Alfred Uhry’s “Parade,” onstage now as part of Theatre Raleigh’s Hot Summer Nights, tells the story of how one man’s life changed on Confederate Memorial Day in 1913. That man is Leo Frank (Zachary Prince), the Jewish supervisor of a pencil factory who feels out of place in very-Southern Marietta, Georgia.
In the early scenes, the audience is introduced to Frank and his spunky wife, Lucille (Lauren Kennedy) and the many townspeople whom Leo feels so very distanced from. Prince’s delivery of “How Can I Call this Home?” is powerful and energetic. Juxtaposed with scenes of the reveling townspeople, the number effectively serves to establish Frank as a loner and an outsider. In other words, he is a prime target for what happens next- an accusation that he has murdered a young girl who works in his factory.
What starts as a crazy accusation quickly spirals out of control as the townspeople, portrayed by a constantly moving and changing ensemble cast, make up false stories about Frank and paint him as a villain. The parade scene of earlier serves as a nice comparison to the “parade” that becomes Frank’s life- a parade of blame, of false tales, and the circus drama that is his courtroom trial.
Throughout, Eric Woodall’s direction proves flawless. The scenes flow smoothly from one to the next, keeping audiences rapt. And, despite the somber nature of the story, the small bits of relief-humor in Uhry’s script come out loud and clear, allowing audiences to be involved without feeling weighed-down. The “weighing down” is saved for the end, when viewers must go home and process everything they have just watched unfold.
Subtle yet powerful lighting choices by Chris Bernier balance Woodall’s careful direction and Sherry Lee Allen’s beautiful choreography, which includes a haunting mimic of the “sworn oath” motion the factory girls make in court before spewing their lies about Leo. In fact, all of the details in this show are painstakingly executed, right down to LeGrande Smith’s period-perfect costumes. Smith incorporates Kentucky bow ties, puffed sleeves, and all the other fashions of the era, making the story seem all the more real and present.
The cast itself is full of standouts. In fact, there’s not a bad casting choice in the bunch. Each member of the ensemble cast juggles multiple roles with ease, while Kennedy and Prince shine in their respective starring roles. Prince moves smoothly from one believable emotion to the next, while Kennedy’s powerhouse voice and bubbly-yet-strong delivery engrain her character into the audience’s heart.
The powerful two-act show eventually gives way to a somber ending, one that gives audiences much to think about. Just like a parade that comes to town and entertains viewers for a short while, this production leaves its remains and its memory behind long after the spectacle is over.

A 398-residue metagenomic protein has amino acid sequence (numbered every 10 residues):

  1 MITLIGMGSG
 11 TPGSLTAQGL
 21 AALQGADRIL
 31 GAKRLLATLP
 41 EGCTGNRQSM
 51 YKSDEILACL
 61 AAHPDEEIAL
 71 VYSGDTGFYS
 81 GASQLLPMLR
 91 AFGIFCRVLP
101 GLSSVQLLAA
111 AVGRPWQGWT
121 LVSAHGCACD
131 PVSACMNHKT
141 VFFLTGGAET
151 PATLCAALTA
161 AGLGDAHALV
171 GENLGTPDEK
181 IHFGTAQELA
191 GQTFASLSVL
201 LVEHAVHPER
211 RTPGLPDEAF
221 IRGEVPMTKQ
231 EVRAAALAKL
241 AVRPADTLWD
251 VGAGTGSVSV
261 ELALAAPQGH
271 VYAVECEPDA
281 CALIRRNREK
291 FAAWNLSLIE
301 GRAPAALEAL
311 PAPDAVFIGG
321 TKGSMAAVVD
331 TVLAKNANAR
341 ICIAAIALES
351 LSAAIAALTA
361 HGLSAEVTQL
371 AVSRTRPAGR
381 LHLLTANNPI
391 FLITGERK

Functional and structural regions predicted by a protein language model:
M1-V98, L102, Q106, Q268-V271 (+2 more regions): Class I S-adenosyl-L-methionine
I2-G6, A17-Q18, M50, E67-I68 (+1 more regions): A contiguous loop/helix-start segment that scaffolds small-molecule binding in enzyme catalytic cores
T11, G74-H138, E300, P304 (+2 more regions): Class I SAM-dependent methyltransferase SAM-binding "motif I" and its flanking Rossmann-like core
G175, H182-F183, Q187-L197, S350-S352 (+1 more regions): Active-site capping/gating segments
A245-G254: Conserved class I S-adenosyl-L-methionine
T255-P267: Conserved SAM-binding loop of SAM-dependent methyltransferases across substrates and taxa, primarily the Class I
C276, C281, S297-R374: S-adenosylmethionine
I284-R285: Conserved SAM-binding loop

Theatre Raleigh presents PARADE at 8 p.m. July 11, 2 and 8 p.m. July 12, 3 p.m. July 13, 8 p.m. July 16-18, 2 and 8 p.m. July 19, 3 p.m. July 20, 8 p.m. July 23-25, 2 and 8 p.m. July 26, and 3 p.m. July 27 in the Sara Lynn and K.D. Kennedy, Jr. Theater in the Duke Energy Center for the Performing Arts, 2 E. South St., Raleigh, North Carolina 27601.
TICKETS: $27 ($25 students, seniors, and active-duty military personnel).
BOX OFFICE: 866-811-4111 or https://web.ovationtix.com/.
GROUP RATES (10+ tickets): 919-480-5166.
SHOW: http://www.theatreraleigh.com/parade/ and https://www.facebook.com/events/664174666999468/.
PRESENTER: http://www.theatreraleigh.com/, https://www.facebook.com/pages/Theatre-Raleigh/349124511834045, and https://twitter.com/TheatreRaleigh.
Parade (1998 Broadway and 2007 West End musical): http://jasonrobertbrown.com/projects/parade/ (Jason Robert Brown’s website), http://www.ibdb.com/show.php?id=6926 (Internet Broadway Database), and http://en.wikipedia.org/wiki/Parade_%28musical%29 (Wikipedia).
Jason Robert Brown (music and lyrics): http://jasonrobertbrown.com/ (official website), https://twitter.com/MrJasonRBrown (Twitter page), http://www.ibdb.com/person.php?id=11446 (Internet Broadway Database), and http://en.wikipedia.org/wiki/Jason_Robert_Brown (Wikipedia).
Alfred Uhry (book): http://www.georgiaencyclopedia.org/articles/arts-culture/alfred-uhry-b-1936 (New Georgia Encyclopedia), http://thefsw.org/page/members/elected-members/alfred-uhry (Fellowship of Southern Writers profile), http://www.ibdb.com/person.php?id=4051 (Internet Broadway Database), and http://en.wikipedia.org/wiki/Alfred_Uhry (Wikipedia).
Eric Woodall (, NY director): http://www.broadwayworld.com/people/Eric-Woodall/ (BroadwayWorld.com bio) and https://www.facebook.com/eric.woodall.98 (Facebook page).
Zachary Prince (Brooklyn, NY actor): http://www.zacharyprince.com/ (official website), https://www.facebook.com/zachary.prince (Facebook page), and https://twitter.com/zacharyprince (Twitter page).
Lauren Kennedy (New York, NY actress): http://www.laurenkennedy.com/ (official website), https://www.facebook.com/slaurenkennedy (Facebook page), https://twitter.com/slaurenkennedy (Twitter page), and http://en.wikipedia.org/wiki/Lauren_Kennedy (Wikipedia).
Susie Potter is a Raleigh, NC-based freelance writer and editor. She is a 2009 graduate of Raleigh’s Meredith College, where she majored in English. She holds graduate degrees in teaching and American literature from North Carolina State University in Raleigh. In addition to her work for Triangle Arts and Entertainment, she is an award-winning author of short fiction. Her works have appeared in The Colton Review, Raleigh Quarterly, Broken Plate Magazine, Big Muddy: A Journal of the Mississippi River Valley, the Chaffey Review, and Existere. To read all of Susie Potter’s Triangle Arts and Entertainment articles and reviews, click http://triangleartsandentertainment.org/author/susie-q/. To read more of her writings, click http://www.susiepotter.com and http://www.myspace.com/susiepotter.